predictable horror with a storyline that is all too familiar with horror
To read the rest of my review for Shock Till You Drop, click here!
Christian Slater was once the "IT" boy of Hollywood in the 80's and early 90's, with a string of hits like Heathers, Pump Up the Volume, and True Romance. Sadly, thanks to his little drug habit, his career has hit a bit of a snag and he hasn't starred in an A-List movie since the early 2000's. Last year, it seemed as though Slater was slowly inching his way back up the movie ladder and all looked hopeful with his role in the horror, Playback. Unfortunately, Slater's luck just keeps getting worse as it was recently revealed that the horror flick made only $264 at the box office, making it the lowest grossing film of 2012.
Playback, written and directed by Michael Nickles, was made with an estimated budget of $7.5 million dollars. The film was apparently only shown in one theater for one week in March and according to The Daily Mail, only 33 people purchased tickets to see the film, giving it its total numbers.
Despite the low outcome, I don't think Slater should be blamed for the movie's success because he was hardly in it. His role was not a starring one; his character was in only a few scenes, making Slater's appearance feel like a quick cameo. Also, the DILF was doing the film as a favor to pal Nickles, who asked him to be a part of the flick. The one who should be blamed for the movie's poor success and reception is Nickles himself, who seemed like he was just trying to ride a wave of success off of Slater's big name. Sigh.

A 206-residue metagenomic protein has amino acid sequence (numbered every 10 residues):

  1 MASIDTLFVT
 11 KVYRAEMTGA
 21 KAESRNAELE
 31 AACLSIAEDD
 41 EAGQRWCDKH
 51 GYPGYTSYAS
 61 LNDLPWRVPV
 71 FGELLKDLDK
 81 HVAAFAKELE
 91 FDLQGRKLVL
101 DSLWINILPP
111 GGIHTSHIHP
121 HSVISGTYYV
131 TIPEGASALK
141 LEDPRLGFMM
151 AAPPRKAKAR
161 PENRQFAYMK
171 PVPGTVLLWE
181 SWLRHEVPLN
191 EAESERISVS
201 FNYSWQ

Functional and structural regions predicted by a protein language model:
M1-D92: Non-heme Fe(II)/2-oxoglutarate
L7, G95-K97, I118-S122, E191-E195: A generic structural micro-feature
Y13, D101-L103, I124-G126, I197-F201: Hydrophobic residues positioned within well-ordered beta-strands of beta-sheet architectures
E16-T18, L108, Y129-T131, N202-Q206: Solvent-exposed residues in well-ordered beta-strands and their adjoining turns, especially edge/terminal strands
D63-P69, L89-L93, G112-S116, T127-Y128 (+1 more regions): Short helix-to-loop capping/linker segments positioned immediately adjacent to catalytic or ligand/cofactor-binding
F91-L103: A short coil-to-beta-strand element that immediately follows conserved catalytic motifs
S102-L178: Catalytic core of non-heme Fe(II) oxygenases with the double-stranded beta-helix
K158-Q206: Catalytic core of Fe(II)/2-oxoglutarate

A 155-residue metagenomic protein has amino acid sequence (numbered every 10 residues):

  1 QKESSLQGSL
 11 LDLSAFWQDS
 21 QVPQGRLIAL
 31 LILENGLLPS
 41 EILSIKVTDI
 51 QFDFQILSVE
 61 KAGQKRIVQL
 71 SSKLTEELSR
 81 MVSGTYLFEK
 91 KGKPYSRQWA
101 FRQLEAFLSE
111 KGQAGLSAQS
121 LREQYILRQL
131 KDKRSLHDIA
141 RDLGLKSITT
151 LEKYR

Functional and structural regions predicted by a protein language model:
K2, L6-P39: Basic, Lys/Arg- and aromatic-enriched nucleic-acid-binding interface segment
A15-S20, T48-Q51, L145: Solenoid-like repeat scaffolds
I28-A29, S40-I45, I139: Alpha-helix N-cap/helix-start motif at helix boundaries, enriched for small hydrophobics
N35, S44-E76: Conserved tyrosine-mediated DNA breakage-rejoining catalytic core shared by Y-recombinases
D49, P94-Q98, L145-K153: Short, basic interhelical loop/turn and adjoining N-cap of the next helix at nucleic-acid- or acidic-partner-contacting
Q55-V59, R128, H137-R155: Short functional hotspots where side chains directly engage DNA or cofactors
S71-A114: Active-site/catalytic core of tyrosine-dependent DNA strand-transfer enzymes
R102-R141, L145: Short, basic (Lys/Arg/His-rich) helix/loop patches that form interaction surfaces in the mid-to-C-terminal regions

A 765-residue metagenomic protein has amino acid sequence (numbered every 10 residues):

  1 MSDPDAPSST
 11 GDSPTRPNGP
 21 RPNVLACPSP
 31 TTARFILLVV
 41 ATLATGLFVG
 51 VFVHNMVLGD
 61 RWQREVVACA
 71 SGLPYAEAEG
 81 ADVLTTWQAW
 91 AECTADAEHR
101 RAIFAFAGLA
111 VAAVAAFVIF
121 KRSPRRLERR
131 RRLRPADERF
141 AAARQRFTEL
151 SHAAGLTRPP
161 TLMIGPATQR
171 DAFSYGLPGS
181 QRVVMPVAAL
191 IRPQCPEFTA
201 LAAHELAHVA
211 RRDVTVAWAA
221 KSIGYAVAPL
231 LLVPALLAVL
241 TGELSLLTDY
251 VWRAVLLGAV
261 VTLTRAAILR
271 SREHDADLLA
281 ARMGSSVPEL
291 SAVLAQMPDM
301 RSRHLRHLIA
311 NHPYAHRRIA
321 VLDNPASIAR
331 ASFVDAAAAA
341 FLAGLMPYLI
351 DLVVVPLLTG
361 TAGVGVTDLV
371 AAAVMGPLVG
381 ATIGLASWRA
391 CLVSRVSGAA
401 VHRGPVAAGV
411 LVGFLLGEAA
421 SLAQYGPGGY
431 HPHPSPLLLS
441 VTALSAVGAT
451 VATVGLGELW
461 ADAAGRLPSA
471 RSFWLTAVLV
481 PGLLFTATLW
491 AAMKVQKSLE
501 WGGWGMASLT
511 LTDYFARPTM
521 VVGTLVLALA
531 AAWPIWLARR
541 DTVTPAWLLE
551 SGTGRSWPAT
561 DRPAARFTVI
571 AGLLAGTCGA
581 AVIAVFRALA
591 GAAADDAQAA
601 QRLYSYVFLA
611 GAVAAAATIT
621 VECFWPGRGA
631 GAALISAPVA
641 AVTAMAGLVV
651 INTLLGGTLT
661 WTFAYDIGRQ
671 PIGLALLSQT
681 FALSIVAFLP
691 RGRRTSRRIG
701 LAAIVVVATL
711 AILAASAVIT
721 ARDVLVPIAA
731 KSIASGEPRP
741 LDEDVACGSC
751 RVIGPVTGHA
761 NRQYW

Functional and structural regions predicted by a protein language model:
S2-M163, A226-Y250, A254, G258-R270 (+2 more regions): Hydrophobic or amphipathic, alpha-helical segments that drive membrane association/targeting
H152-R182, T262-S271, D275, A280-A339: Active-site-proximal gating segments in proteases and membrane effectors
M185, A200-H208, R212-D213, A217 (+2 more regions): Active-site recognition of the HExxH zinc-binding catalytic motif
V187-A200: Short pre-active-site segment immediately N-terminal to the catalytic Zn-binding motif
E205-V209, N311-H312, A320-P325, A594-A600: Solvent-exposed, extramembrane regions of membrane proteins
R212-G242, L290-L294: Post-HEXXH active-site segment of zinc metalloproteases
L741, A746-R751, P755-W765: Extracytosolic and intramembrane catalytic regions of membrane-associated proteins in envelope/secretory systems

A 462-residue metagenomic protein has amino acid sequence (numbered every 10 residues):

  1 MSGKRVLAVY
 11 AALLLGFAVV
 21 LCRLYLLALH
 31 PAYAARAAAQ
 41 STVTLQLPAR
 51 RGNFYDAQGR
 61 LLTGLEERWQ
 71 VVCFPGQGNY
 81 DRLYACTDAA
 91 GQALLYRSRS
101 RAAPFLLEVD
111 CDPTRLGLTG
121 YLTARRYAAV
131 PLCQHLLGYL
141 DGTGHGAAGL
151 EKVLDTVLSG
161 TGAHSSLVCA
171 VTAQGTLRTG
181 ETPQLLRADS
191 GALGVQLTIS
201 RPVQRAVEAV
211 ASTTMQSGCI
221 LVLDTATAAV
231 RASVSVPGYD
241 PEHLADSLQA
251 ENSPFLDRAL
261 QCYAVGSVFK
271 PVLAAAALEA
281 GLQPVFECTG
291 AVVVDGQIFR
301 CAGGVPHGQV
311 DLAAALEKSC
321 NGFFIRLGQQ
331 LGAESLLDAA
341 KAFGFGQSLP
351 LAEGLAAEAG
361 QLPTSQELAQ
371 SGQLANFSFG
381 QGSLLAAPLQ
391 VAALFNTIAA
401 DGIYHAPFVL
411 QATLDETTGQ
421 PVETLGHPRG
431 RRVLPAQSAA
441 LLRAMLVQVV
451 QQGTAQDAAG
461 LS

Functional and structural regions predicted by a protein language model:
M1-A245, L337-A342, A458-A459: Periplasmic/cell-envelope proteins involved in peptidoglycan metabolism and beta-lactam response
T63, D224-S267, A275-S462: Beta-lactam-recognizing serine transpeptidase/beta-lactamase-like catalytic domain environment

To read my review of Playback, click here. And Christian, keep on truckin', buddy. You'll get back there some day--I know it!
It seems as though everyone and their mom has a paranormal television show and since the success of Paranormal Activity, found-footage style movies have reigned supreme. The 2011 horror, Grave Encounters, took both of those successful aspects and put a spin on their movie, presenting a parody of the genre that quickly becomes terrifying.